What’s Your Intention?
A s I often do, I spent yesterday with a group of high potential executives in an orientation program. The point of the program was to give these newly promoted leaders an inside look at what’s expected of them and to give them some opportunities to learn and think about what’s going to be different now that they’re in executive level roles. It’s a great thing to do and these leaders are fortunate that their company creates some time for them to go off line and learn from senior executives, each other and a few outside speakers.
I was part of that last group – the outside speakers. My goal was to share some tools and frameworks that would be useful to them for leading at the next level. I had that coveted 2:00 pm to 5:00 pm slot when everyone’s energy level is at its highest (not). In spite of the time of day, we had some really lively conversations. One of them was around the value of visualizing the outcome you’re trying to create in different events and meetings and how you need to show up to make that outcome likely. I asked everyone to identify an important event on their calendar next week and then spend four minutes coaching each other in pairs around three basic questions:
- What’s the event?
- What would complete success look like at the end of that event?
- How do you need to show up to make that successful outcome likely?
I share this process in a lot of the presentations I do and it’s always great to see how quickly people get engaged in the coaching sessions. They’re getting real work done in those four minute sessions because they’re giving each other the opportunity to clarify their intentions and how they need to act on those intentions.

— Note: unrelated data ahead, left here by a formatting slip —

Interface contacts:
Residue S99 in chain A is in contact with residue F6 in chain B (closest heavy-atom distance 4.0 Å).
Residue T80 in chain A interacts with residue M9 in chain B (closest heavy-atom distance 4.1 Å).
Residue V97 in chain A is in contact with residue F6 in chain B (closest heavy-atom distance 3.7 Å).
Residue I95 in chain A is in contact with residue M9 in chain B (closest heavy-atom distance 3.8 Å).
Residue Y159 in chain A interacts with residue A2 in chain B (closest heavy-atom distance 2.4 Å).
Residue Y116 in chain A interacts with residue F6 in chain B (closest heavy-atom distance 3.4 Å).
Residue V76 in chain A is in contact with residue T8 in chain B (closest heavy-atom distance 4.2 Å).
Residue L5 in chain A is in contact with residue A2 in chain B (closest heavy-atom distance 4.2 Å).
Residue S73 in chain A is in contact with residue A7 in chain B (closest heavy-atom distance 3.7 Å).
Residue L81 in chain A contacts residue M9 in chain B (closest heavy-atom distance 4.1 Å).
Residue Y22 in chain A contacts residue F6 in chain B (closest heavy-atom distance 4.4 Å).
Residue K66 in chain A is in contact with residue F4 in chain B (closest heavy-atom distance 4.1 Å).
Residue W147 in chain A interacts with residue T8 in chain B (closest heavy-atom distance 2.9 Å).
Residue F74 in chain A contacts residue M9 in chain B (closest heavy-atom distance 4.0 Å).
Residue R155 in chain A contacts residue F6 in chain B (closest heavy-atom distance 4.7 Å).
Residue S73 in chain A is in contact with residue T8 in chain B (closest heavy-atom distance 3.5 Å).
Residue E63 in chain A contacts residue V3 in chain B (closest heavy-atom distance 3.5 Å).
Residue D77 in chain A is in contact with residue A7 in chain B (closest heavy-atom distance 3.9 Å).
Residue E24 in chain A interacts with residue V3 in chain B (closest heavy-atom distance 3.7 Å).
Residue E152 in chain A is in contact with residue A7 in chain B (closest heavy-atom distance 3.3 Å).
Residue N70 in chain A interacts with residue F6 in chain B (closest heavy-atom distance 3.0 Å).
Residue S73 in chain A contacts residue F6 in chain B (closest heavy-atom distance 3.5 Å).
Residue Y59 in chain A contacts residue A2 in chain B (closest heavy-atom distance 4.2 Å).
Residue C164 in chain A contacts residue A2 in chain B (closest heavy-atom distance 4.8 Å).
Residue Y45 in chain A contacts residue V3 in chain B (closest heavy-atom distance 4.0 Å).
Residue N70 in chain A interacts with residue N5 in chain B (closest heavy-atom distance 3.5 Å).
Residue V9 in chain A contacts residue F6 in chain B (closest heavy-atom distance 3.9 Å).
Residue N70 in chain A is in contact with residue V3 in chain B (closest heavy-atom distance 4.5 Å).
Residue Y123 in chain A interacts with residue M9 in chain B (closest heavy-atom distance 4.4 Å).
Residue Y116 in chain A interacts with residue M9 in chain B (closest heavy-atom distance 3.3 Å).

In debriefing the impact of these mini-coaching sessions, most people are surprised by how much clarity they developed and how much better prepared they feel for that event they were talking about. That’s the point. The pace of the environment that most leaders work in these days discourages taking even a few minutes of reflective thinking about intentions.
There’s an interesting story in today’s New York Times that relates to this dynamic. Wes Davis tells the story of a group of 16 young executives at the old Bell Telephone system who were asked to participate in a 10 month intensive study of the liberal arts. The goal was to get them to think more broadly and more intentionally. It was a lot of intellectual heavy lifting which culminated in 24 hours of discussion and analysis of James Joyce’s epic and very challenging novel Ulysses. Not your typical executive training course. One participant said that before the program, he had been “like a straw floating with the current down the stream. The stream was the Bell Telephone Company. I don’t think I will ever be that straw again.”
I’m not suggesting that you need to go offline and read James Joyce for 10 months to be more intentional about how you’re showing up as a leader. I am curious, though, what routines do you follow that enable you to be thoughtful and intentional about what you’re doing and how you’re showing up?